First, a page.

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Project reduces cost of creating biofuel from microalgae

At APP's International Algae Congress held in Amsterdam towards the end of 2008, there was a consensus that the capability to cultivate microalgae in sufficient volumes for biofuel production on a commercial basis was nearing reality. But one of the biggest pinch points that remains is how to extract the oil from the microalgae biomass in an efficient, cost effective manner. How, after all, can one extract such a small quantity of oil from each microbial algae cell?

Global Companies like Neste Oil and UOP have the ability to process and convert the algal oil within the microalgae biomass to JP-8 and other high grade fuels.

Traditional methods have been considered but these are neither efficient nor economic. These also seek to extract the oil by using external energy to break down the microbial cell walls. The amount of energy required to achieve this makes the whole process too costly.

The solution appears to come from a biomass pre-treatment technology that is used to break down biomass feed stocks prior to anaerobic digestion. The microbes in anaerobic digesters break down organic material generating biogas. The smaller the particle sizes of the feedstocks entering the digester, the more efficient the digestion process. A UK company, Eco-Solids International Ltd, has been trialling a new proprietary patent pending process called Cellruptor with utility Yorkshire Water, to enhance biogas production at one of its wastewater treatment sites.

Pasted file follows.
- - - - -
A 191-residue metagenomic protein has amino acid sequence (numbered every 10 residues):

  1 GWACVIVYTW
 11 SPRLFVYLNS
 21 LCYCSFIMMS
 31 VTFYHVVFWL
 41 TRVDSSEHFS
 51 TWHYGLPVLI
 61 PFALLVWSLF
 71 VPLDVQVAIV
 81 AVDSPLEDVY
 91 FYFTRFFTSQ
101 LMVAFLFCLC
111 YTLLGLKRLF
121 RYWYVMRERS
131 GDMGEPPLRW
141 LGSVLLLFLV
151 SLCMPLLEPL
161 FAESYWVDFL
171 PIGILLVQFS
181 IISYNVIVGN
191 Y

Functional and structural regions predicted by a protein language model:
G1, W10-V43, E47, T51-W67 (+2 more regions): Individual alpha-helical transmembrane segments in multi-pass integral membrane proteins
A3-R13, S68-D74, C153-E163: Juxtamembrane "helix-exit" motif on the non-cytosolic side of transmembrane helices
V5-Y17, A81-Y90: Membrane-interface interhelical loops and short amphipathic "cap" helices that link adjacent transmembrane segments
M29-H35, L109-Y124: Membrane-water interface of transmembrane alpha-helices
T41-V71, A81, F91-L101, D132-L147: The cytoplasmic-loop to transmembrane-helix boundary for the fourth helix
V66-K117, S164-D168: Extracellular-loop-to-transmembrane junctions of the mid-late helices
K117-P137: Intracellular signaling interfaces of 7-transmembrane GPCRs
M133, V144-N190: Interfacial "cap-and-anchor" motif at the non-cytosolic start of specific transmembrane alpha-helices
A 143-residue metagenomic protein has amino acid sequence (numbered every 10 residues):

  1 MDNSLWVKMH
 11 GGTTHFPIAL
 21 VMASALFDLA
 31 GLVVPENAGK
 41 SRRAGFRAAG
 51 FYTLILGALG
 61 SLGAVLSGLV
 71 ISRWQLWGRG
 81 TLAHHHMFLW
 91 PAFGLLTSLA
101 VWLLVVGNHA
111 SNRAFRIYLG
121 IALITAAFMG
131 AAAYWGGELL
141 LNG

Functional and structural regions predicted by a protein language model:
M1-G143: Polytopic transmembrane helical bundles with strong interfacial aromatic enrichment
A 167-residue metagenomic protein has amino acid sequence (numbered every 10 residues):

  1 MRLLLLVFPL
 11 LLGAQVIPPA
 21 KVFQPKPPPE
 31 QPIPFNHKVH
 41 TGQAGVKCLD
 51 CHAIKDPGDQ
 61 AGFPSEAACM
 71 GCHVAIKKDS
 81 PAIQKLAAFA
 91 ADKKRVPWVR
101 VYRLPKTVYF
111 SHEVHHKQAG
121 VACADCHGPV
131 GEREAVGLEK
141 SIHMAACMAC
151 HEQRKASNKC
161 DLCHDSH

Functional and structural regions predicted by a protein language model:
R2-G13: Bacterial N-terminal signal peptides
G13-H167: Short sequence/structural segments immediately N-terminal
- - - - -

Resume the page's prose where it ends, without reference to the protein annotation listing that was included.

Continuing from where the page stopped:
Cellruptor effectively gives the sewage sludge being treated at the site “the bends” before the sludge enters the digester. As deep sea divers are aware, it is critical that they do not rise to the surface too quickly after a deep sea dive, otherwise the CO2 within their bodies expands too rapidly rupturing their internal organs. Cellruptor replicates these conditions within its own reactor. The CO2 that is used comes from the biogas that the digester generates.

Biogas typically contains 40% CO2 by volume. The biogas itself is mixed with the sludge under pressure prior to the digestion process and during a short residence time, the CO2 permeates through all the microbial cells. The pressure is then suddenly dropped and the carbon dioxide within the cellular material expands very rapidly. The cell walls are unable to withstand this rapid expansion and the cell structures rupture. Enhanced biogas production then results when the material is fed into the digester. Importantly, the CO2 coming out of solution is recycled back into the reactor. Thus the process uses internal expansion energy to break open the microbial structures, which provides significant advantages compared with existing external energy technologies.

Eco-Solids holds the rights to the Cellruptor technology for pre-treating biomass prior to anaerobic digestion, and has been working with the licensor in the US to develop the capability to extract algal oil from microalgae biomass. The potential of Cellruptor to do this has been recognised by General Atomics, a multibillion dollar organisation that has secured US Defence Agency funding to develop affordable algal-derived JP-8 jet fuel.
 

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